Solo Travel in Turks and Caicos
Are Turks and Caicos safe for solo travellers? Turks and Caicos are amongst the safest islands in the Caribbean and have one of the lowest crime rates in the entire region. The majority of issues occur in Providentiales, the largest town, and very little crime takes place on the other islands.
Here, as with destinations around the world, travellers should not leave valuables unattended in hotel rooms, vehicles, or on beaches. Make use of room safes instead and follow our general safety tips for travelling solo. Beaches are generally safe, but can be secluded because of the low number of visitors to the islands each year. They should be avoided from dusk and avoid the temptation to sunbathe nude as it’s illegal.
If you prefer your own company consider exploring one of the less developed islands. For company, choose a resort and take part in activities. You’ll only be alone in Turks and Caicos if you choose to be.
If you are planning a holiday to Turks and Caicos, below is our guide to planning a solo trip to Turks and Caicos, including things to do and see, where to stay, how long to stay, and how to get around. Either read the whole article or the relevant section for your trip.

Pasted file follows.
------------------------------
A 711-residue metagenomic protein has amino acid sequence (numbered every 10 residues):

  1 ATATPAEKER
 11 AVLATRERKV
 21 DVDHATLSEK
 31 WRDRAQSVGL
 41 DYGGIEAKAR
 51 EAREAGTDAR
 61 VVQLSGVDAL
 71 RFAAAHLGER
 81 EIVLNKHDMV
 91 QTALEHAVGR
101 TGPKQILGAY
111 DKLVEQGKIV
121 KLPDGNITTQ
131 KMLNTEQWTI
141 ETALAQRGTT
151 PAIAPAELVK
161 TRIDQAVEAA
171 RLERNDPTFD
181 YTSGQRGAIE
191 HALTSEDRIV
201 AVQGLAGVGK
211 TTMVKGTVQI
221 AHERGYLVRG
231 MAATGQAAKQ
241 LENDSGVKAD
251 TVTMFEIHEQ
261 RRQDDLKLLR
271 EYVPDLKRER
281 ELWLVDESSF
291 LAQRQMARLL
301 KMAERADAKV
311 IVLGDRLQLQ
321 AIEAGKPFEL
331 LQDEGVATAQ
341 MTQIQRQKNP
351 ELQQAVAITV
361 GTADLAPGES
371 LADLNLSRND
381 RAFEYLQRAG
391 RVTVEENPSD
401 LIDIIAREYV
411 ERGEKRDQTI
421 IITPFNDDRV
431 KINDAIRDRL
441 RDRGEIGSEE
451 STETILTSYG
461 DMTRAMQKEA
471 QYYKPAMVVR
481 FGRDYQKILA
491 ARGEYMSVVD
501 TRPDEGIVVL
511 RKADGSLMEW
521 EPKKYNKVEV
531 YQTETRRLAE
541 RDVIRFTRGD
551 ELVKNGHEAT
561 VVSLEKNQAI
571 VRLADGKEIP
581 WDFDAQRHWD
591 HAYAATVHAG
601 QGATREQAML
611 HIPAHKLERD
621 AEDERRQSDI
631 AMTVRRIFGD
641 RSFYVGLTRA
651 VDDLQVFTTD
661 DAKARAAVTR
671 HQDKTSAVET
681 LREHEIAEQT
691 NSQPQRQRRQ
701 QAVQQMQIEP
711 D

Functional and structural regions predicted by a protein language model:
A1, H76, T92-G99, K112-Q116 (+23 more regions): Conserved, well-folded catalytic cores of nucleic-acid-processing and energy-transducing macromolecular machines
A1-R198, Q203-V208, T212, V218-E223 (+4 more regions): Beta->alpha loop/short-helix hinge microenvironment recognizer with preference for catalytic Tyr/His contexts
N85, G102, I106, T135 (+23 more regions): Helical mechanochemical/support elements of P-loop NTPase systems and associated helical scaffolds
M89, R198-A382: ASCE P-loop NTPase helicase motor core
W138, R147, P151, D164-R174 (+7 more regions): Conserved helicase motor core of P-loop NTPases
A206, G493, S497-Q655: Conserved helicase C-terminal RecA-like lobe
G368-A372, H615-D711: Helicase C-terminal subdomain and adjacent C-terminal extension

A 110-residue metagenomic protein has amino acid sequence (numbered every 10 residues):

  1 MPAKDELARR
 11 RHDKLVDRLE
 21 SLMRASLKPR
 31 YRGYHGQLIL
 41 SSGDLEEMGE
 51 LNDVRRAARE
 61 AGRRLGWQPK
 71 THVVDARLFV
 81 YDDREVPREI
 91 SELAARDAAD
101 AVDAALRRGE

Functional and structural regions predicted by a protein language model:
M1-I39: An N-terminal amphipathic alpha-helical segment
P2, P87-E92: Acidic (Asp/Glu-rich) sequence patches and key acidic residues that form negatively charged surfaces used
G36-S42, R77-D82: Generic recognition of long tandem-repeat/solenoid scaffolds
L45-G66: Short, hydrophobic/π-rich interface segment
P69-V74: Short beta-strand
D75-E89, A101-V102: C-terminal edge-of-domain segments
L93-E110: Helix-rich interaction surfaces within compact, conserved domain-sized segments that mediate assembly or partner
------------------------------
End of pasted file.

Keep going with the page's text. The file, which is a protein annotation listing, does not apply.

- About Turks and Caicos
- Things To Do in Turks and Caicos
- Where To Stay in Turks and Caicos
- Tours in Turks and Caicos
- How Long To Stay For
- Best Time To Go To Turks and Caicos
- Getting Around Turks and Caicos
- From Providenciales Turks and Caicos Airport
- Map of Turks and Caicos
- Plan a Holiday to Turks and Caicos
- Related Posts
About Turks and Caicos
Turks and Caicos are very special islands with a distinct culture to their neighbours, which include the likes of Saint Lucia and Aruba. A British Overseas Territory, English is readily spoken. There are more than 40 islands and cays and the 8 inhabited islands have avoided the mass development of their neighbours and retain much of the glamour of the golden age of travel, offering wonderful villa stays and waters studded with yachts.
If it’s white sand beaches you’re after, Turks and Caicos have some of the region’s finest and quietest. The islands also receive more sunny days per year on average than pretty much anywhere else in the Caribbean.
Their relative seclusion also makes Turks and Caicos a haven for wildlife, both above and below the waves. One of the best places on the planet for whale watching, the waters also welcome turtles and dolphins. Keep an eye out for local celebrity Jojo the dolphin, before delving underwater to delightful coral reefs.
When it comes to culture, Turks and Caicos also have this in bucketloads. The tiny capital of Cockburn on Grand Turk is awash with colonial-era splendour.
Things To Do in Turks and Caicos